Emails reveal how accuracy was scrubbed out of Benghazi ‘talking points’

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That version did not assert there was a protest and said Islamic extremists linked to al Qaeda participated in the attack.

The word ‘demonstrations’ appears

At 4:42 p.m. inside the CIA, a major change happened.

The word “demonstrations” showed up twice in the first and second paragraphs of a draft as a fact that day in Benghazi. The words “al Qaeda” were removed. The emails do not indicate who inserted the pivotal word “demonstrations.”

Also added was the fact that the CIA sent a report Sept. 10 warning that jihadists were threatening to attack the embassy in Cairo on Sept. 11, the 11th anniversary of al Qaeda’s attacks on America.

Still included was the language that “Islamic extremists” were involved. Language that had been added underscored that the CIA had been warning in reports to the administration “on the threat of extremists linked to al Qaeda in Benghazi and eastern Libya.”

State gets on the email train

At 6:33 p.m., CIA public affairs sent the first draft to the State Department’s public affairs office, then headed by Victoria Nuland, whom Mr. Obama has since tapped as assistant secretary of state for European and Eurasian affairs, pending Senate confirmation.

A career diplomat, Ms. Nuland has served under Democratic and Republican presidents, and was a national security adviser to Vice President Dick Cheney.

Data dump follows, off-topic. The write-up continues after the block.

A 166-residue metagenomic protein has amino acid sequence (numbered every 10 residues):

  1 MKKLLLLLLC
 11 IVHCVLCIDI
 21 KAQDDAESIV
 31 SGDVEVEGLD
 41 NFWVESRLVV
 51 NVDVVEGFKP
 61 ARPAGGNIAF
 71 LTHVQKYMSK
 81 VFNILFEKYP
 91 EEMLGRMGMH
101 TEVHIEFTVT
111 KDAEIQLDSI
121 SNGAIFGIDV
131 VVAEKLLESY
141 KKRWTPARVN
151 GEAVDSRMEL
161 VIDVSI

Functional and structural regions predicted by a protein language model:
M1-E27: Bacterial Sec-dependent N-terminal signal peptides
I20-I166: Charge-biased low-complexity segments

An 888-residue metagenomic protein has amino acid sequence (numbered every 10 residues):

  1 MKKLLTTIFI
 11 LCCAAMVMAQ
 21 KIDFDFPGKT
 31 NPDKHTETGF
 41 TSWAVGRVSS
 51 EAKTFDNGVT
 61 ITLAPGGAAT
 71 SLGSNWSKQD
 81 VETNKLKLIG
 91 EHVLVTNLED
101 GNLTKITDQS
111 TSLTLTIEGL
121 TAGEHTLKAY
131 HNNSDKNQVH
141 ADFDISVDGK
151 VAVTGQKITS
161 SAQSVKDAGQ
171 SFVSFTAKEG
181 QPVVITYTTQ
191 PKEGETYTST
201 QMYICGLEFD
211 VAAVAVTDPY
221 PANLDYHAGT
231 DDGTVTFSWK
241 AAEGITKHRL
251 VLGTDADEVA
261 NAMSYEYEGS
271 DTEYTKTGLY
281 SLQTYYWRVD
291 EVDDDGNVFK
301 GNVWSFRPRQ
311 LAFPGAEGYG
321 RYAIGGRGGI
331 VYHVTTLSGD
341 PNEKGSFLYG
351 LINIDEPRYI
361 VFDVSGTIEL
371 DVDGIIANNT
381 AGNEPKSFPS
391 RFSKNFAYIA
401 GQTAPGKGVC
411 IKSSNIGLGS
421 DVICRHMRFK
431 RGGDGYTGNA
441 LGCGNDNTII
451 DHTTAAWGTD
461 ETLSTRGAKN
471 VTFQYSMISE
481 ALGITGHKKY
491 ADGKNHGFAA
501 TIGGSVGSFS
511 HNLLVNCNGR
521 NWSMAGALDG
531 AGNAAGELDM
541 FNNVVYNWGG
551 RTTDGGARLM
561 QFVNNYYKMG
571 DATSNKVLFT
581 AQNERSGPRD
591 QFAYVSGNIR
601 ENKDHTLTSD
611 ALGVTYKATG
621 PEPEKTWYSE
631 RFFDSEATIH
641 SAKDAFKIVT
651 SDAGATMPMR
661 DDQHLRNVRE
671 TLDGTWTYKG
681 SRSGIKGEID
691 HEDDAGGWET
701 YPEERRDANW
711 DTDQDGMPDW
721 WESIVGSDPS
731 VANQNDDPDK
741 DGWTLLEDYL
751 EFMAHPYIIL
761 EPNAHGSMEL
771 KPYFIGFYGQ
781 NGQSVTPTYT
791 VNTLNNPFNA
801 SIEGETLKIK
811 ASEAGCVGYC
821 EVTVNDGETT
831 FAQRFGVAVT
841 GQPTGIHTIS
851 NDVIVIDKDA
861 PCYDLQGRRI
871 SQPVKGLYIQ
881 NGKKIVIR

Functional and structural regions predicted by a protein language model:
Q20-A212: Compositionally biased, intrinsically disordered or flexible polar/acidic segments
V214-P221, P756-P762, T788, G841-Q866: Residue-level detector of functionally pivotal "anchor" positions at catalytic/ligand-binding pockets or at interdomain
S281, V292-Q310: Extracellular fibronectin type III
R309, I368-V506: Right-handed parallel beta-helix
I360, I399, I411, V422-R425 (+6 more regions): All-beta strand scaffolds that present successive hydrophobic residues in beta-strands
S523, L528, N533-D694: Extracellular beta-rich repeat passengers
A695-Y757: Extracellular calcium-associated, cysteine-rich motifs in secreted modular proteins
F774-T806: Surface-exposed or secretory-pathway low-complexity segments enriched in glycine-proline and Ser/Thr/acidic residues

Ms. Nuland would play a major role in altering the document.

At 7:16 p.m., she asked the CIA how it knew extremists attacked.

At 7:39 p.m., she told the CIA and the White House that she did not want to blame Ansar al-Sharia. “Why do we want [Capitol] Hill to be fingering Ansar al Shariah, when we aren’t doing that ourselves?”

She also objected to the language on CIA warnings, saying the words “could be abused by members [of Congress] to beat the State Department for not paying attention to Agency warnings so why do we want to feed that either? Concerned.”

At 8:43 p.m., Mr. Vietor weighed in with an email to Ms. Nuland and Jacob Sullivan, then deputy chief of staff to Secretary of State Hillary Rodham Clinton and now national security adviser to Vice President Joseph R. Biden.

“There is massive disinformation out there, in particular with Congress,” Mr. Vietor wrote. “They all think it was premeditated based on inaccurate assumptions or briefings. So I think this is a response to not only a tasking from the house intel committee but also [National Security Council] guidance that we need to brief members/press and correct the record.”

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